Many foreign tourists often say that a travel experience in the Philippines will not be complete without riding in or on a jeepney. Why? Mainly because it is already part of the Filipino culture and it is definitely fun. In fact, it is almost always blazoned as an integral part of any adventure across the country, especially in the third-world-cheap-thrills sort of transportation mode in the countryside.
But do you have any idea what these jeepneys are and where they originate? Back in WW 2, the U.S. troops left their old military jeeps after the war. Filipinos, as innovative as we are, restored them, opened the back, designed them uniquely and beautifully, put decorative ornaments, added two benches, and some even have extra lights. Olah! There you have it, a vehicle dubbed as “The King of the Road” running in the thoroughfares of busy big cities and in the scenic provinces.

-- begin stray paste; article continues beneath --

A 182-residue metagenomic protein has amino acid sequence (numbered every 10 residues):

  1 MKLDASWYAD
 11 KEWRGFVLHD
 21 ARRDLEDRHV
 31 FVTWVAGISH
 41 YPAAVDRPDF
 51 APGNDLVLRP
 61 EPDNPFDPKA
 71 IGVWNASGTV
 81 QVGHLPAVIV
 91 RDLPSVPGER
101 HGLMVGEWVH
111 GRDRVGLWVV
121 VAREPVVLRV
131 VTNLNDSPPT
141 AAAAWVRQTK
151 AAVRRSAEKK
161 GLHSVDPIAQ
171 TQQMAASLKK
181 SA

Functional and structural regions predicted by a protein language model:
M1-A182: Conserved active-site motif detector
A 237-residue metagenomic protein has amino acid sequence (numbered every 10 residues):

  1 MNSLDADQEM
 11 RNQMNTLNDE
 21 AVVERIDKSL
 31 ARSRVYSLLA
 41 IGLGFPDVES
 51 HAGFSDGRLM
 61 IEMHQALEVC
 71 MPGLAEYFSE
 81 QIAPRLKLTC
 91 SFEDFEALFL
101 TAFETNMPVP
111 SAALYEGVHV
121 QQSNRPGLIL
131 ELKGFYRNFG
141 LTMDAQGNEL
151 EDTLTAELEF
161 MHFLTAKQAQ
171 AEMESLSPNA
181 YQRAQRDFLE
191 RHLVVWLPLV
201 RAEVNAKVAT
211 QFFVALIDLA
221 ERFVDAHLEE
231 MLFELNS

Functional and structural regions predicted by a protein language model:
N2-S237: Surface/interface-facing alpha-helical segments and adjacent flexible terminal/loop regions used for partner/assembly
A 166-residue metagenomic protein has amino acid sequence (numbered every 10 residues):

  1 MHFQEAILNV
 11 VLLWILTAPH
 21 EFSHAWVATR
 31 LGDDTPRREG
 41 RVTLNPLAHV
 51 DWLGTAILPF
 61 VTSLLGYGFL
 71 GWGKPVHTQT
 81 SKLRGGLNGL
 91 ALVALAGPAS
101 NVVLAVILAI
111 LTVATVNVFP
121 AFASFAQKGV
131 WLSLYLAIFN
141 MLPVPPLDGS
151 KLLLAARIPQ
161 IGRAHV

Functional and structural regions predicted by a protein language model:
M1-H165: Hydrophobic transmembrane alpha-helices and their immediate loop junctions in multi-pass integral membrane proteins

By average, a jeepney can accommodate 16-20 passengers, 2 are seated up front next to the driver and the other 14-18 passengers are seated at the back facing each other. The adventure starts, especially in the rural areas, when you will see extra passengers hanging outside or onto the back, those at the center sitting on extra chairs, or even those occupying the rooftop (which we did months ago during our climb at Mt. Manunggal).
*Note: Riding on top and hanging at the back of the jeepney is strictly prohibited in some areas under the existing policies of the Philippine government especially within the city for safety purposes.
Ride a jeepney if you’re looking for a fantastic way to explore the country. This will also give you a sense of the island from the local’s point of view and to know how Filipinos interact to visitors and locals alike. It’s fun to ride on top of this vehicle as it gives you free, natural air and view of the surroundings. Exciting isn’t it? So the next time you visit our country don’t forget to hop on a jeepney when there’s a chance.